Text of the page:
UCA professor, 501 contributor publishes book on Arkansas Gazette

by Cassidy Crawford
College of Fine Arts and Communication Media Office

Dr. Donna Lampkin Stephens, assistant professor of journalism at the University of Central Arkansas, will hold readings and signings for her first book, “If It Ain’t Broke, Break It: How Corporate Journalism Killed the Arkansas Gazette,” in April.

The first signing will be at WordsWorth Books & Co., 5920 R St., in Little Rock from 3 to 4:30 p.m. Saturday, April 11. The second will be in the UCA Mirror Room in McAlister Hall from 1:40 to 2:30 p.m. Thursday, April 16. Both events are free and open to the public.

The book, recently published by the University of Arkansas Press, offers a firsthand account of how and why the Arkansas Gazette, then the oldest newspaper west of the Mississippi River, died on October 18, 1991, after perhaps the country’s last great newspaper war. The Gazette, which under the ownership of the Heiskell/Patterson family won two Pulitzer Prizes in 1958 for its coverage of the desegregation of Little Rock Central High School in 1957, was sold to the Gannett Corporation in 1986 after the family was unable to sustain the ongoing war against the Arkansas Democrat. But under the yoke of corporate journalism, the newspaper lasted just five years. Gannett sold the Gazette to Walter Hussman, owner of the Democrat, which then changed that newspaper’s name to today’s Arkansas Democrat-Gazette.

From her seven years working as a sportswriter for the Gazette from 1984 until the day the doors closed, Stephens depicts a detailed insider’s account of Arkansas’s most honored newspaper destroyed by corporate journalism.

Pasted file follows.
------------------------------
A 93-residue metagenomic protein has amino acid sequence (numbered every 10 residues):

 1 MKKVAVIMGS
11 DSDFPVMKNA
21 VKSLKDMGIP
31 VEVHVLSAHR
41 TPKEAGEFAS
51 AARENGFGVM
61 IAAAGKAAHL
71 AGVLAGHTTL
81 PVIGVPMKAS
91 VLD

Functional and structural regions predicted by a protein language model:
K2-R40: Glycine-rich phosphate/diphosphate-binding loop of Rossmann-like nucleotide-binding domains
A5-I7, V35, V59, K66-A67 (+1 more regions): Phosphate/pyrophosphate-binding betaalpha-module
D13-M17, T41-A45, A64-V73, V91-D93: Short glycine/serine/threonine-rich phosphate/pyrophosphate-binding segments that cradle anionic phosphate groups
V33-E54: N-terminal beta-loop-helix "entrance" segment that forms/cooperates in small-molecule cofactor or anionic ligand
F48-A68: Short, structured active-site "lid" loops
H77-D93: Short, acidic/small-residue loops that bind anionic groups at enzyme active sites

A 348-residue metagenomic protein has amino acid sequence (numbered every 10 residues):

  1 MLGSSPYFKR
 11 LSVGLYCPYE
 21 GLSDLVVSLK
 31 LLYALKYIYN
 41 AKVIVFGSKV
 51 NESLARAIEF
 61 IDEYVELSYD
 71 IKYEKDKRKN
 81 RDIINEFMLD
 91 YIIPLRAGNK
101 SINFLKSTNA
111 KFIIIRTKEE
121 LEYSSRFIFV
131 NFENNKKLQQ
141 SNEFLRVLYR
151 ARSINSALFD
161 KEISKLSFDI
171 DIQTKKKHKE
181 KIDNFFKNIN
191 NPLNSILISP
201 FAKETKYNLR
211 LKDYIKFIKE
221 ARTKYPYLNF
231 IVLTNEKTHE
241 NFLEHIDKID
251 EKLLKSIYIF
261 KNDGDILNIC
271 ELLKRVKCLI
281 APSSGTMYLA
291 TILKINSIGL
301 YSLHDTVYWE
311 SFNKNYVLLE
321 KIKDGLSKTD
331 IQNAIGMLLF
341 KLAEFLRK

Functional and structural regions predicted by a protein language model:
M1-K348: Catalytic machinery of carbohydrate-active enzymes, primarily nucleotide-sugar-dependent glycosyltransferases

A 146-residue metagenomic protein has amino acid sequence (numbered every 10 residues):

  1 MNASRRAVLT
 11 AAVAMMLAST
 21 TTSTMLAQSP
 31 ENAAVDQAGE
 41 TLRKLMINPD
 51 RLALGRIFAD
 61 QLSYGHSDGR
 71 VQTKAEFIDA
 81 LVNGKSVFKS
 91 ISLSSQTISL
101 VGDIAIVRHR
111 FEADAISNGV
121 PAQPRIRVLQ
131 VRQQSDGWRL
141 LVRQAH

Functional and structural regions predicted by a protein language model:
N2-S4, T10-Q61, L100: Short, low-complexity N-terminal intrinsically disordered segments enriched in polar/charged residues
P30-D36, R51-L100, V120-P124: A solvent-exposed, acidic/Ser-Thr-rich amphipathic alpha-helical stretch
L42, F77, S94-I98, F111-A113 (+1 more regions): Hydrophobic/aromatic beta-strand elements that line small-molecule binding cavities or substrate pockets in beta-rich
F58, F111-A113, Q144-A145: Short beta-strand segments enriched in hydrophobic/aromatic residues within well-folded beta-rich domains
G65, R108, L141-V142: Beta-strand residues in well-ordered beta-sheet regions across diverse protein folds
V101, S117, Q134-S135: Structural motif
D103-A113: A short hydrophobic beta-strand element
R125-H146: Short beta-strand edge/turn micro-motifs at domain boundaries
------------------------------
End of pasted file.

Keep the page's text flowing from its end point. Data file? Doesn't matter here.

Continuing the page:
The book is the culmination of several years of research that included Stephens’ dissertation for the Ph.D. she earned from the University of Southern Mississippi in 2012. Her dissertation earned honorable mention in the 2013 Margaret A. Blanchard Prize for outstanding doctoral dissertation by the American Journalism Historians Association.

“I am very pleased with the final version,” Stephens said. “I did some revising from the dissertation but not a great deal, and I think it’s very fair and accurate.”

Stephens’ other work includes similar projects involving the story of the Gazette. She produced “The Gray Old Lady: Arkansas’s First Newspaper,” a 2006 feature-length documentary film telling the story in that medium, as well as “The Crisis Mr. Faubus Made: The Role of the Arkansas Gazette in the Central High Crisis” (2009), a 30-minute documentary film aimed at school children. She has traveled extensively sharing the films with students and teachers.

“It does feel good to come to the end of 10 years of work,” Stephens said. “It’s the crowning achievement of my career.”

Copies are available on Amazon.com and at area bookstores, including the UCA bookstore.

For more information, contact Stephens at 501.450.5605 or [email protected].